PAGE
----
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These are likely coyote tracks, which crisscross the ditches all along my afternoon walk.
The other night on my way home from town, a raccoon ran out from the ditch and dashed in front of the truck. I had no time to slow down before I saw it come out safely beyond the driver's side, but then it turned and ran right back and I heard the tire go over it. "Oh no, luvvie...." I groaned, but what could I do? I should stop and make sure it was dead, but how? I had nothing to beat it to death with (and honestly I don't know if I could make myself do it, especially if it requires more than one blow) and I know from experience that driving over the animal again does not necessarily kill it either (been there, tried that, as a young woman; still chagrins me to think of it). If it was wounded, I wouldn't be able to touch or move it; raccoons are dangerous. So ... I damn near cried, but not quite, and drove on home feeling knife-twisting regret. The next day Everett chauffeured me down there to have a look, but we didn't see anything along the road or nearby. I can hope that the tire only ran over the raccoon's foot and it limped away and is living happily ever after with just a little bruising.
And here's the worrisome thing: I was driving less than 60 kilometres per hour when the animal ran out. That's how fast it happens; you can't slow down quickly enough for them to get across, but on the rare occasion that you do -- well, I have been in a convoy of vehicles driving down the highway at THREE kilometers per hour with a small herd of deer on the road next to them, and one deer's hoof slipped and its leg went under the tire of the truck ahead of me and the deer bounced off and away into the bush with its broken leg dangling.
It is carnage out there, and not only for the animals. People are killed every year when their vehicles collide with wildlife like moose and deer.
Lazy morning. It’s not as if all my mornings aren’t “lazy” ones if I choose, but on Sundays I take time to read, and don't feel pressured to get work done first. Everett sometimes comes and sits in the chair behind me and we find things to laugh about. He pointed at the blog header and pronounced scornfully that "it's a bird, it's a plane" is a boring cliché and how lame am I, etc., to which I replied Yeah, so? (That is precisely why I used it, but I didn't bother explaining; he wouldn't get it. I chuckled at my teenager's contempt for my self-embraced uncoolness and then appreciatively altered the header as per his superior suggestion.)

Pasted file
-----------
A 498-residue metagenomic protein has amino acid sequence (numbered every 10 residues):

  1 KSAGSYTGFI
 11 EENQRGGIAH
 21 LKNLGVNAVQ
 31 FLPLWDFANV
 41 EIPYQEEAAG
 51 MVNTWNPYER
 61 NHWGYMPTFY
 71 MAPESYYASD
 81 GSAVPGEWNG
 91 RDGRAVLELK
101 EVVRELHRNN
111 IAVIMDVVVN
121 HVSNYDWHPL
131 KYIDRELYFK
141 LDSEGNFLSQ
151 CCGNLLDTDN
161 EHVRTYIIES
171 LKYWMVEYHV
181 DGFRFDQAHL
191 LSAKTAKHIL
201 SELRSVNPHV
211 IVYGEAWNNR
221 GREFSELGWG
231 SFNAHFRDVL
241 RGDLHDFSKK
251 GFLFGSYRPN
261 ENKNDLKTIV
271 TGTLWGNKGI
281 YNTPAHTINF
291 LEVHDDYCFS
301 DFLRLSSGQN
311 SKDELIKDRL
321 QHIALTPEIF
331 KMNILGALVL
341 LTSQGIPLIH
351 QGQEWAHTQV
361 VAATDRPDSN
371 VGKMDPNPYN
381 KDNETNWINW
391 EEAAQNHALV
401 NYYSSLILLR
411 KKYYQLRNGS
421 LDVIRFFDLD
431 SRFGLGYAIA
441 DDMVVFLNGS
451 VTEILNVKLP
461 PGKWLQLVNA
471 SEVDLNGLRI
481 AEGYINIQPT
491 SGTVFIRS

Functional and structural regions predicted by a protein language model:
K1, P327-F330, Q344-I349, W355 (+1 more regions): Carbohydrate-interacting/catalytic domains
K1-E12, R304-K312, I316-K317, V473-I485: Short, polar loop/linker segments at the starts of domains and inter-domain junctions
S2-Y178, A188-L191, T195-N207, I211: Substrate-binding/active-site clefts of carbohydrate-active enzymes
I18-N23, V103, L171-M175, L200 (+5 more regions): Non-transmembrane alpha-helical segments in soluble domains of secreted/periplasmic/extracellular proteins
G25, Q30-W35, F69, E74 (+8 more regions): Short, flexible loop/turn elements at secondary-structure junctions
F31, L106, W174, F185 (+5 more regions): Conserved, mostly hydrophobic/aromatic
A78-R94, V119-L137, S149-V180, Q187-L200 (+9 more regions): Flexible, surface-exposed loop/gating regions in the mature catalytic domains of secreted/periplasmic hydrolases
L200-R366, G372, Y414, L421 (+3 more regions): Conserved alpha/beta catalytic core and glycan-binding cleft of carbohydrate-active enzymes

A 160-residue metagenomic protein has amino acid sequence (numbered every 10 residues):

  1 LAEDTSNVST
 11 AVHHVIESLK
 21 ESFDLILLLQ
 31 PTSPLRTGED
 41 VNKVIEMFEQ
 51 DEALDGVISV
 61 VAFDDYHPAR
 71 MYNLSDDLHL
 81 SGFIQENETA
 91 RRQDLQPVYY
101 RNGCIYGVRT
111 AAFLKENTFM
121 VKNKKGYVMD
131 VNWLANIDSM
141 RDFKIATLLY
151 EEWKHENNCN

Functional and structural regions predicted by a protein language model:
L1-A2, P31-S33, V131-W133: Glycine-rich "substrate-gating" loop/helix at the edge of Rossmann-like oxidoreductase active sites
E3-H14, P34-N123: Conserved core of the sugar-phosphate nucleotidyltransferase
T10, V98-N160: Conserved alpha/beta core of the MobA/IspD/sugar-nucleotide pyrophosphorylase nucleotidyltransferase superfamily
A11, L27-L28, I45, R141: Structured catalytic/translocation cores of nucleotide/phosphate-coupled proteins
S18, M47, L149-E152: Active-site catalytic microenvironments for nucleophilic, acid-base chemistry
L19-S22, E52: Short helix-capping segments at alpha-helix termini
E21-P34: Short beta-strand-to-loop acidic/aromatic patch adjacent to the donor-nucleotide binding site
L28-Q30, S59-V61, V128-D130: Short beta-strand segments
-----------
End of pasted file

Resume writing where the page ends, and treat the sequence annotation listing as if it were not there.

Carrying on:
Cameron phoned last night; he was relaxing at home in St Albert. We should be calling each other more often, I know; it’s important to keep in touch. Mom worried about him living alone and not feeling enough part of the family. She advised her daughters to make a point of greasing the communication lines. I think she advised Dad, too, as he has stirred himself to phone all his kids on a regular basis and to maintain his and Mom's social network among friends and other relatives since she died. He may not have felt like dialing our numbers sometimes, but he made himself do what he "ought," much as Dad has always done, now that I think about it.
I'm glad he phones, as I think about doing it a lot more often than actually doing it. He's set a good example. Go, Dad!
Sounds like my brother the trucker (that brothertrucker) will try to get a load out this way around Xmastime, since Dad and Grace are in Palm Springs and Joan and her hubby and kids are spending Xmas up at the ski lodge. My boys are staying home this year and I won't go far either, except to see my good friend Mz Bell, who will be in Regina over the holiday week. Actually I could have a real friend fest if I get off my duff and drive those two hours; I hear my high school partner-in-crime Kim will be in the city at the same time and there is another old friend who lives there, with whom ties of friendship have only recently been renewed after decades without contact.